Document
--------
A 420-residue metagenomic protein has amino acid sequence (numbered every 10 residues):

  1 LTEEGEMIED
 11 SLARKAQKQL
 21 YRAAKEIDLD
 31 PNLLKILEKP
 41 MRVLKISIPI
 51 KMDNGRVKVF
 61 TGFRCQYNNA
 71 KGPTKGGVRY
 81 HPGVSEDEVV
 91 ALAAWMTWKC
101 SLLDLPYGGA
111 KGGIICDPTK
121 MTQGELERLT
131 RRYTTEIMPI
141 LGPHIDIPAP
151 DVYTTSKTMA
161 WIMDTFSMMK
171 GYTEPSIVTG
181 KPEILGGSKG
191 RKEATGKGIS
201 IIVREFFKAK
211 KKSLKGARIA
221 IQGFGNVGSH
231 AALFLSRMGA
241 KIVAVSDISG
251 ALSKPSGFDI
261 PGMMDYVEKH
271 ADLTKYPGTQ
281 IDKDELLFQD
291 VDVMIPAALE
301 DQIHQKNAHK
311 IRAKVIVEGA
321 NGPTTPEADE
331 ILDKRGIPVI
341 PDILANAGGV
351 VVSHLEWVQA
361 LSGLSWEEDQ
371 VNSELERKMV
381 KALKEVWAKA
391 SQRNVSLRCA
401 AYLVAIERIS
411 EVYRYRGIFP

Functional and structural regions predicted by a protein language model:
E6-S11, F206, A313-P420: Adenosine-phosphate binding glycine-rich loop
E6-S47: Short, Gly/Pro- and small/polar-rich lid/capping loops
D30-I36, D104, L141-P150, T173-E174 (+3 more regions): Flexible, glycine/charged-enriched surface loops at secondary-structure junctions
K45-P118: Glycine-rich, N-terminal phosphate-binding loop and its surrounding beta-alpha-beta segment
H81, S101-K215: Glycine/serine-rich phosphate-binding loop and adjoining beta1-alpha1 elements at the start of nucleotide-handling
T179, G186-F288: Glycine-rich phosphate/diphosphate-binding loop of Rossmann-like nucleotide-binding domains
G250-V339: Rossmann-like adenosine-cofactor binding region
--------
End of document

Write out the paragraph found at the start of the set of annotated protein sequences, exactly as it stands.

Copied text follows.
A 420-residue metagenomic protein has amino acid sequence (numbered every 10 residues):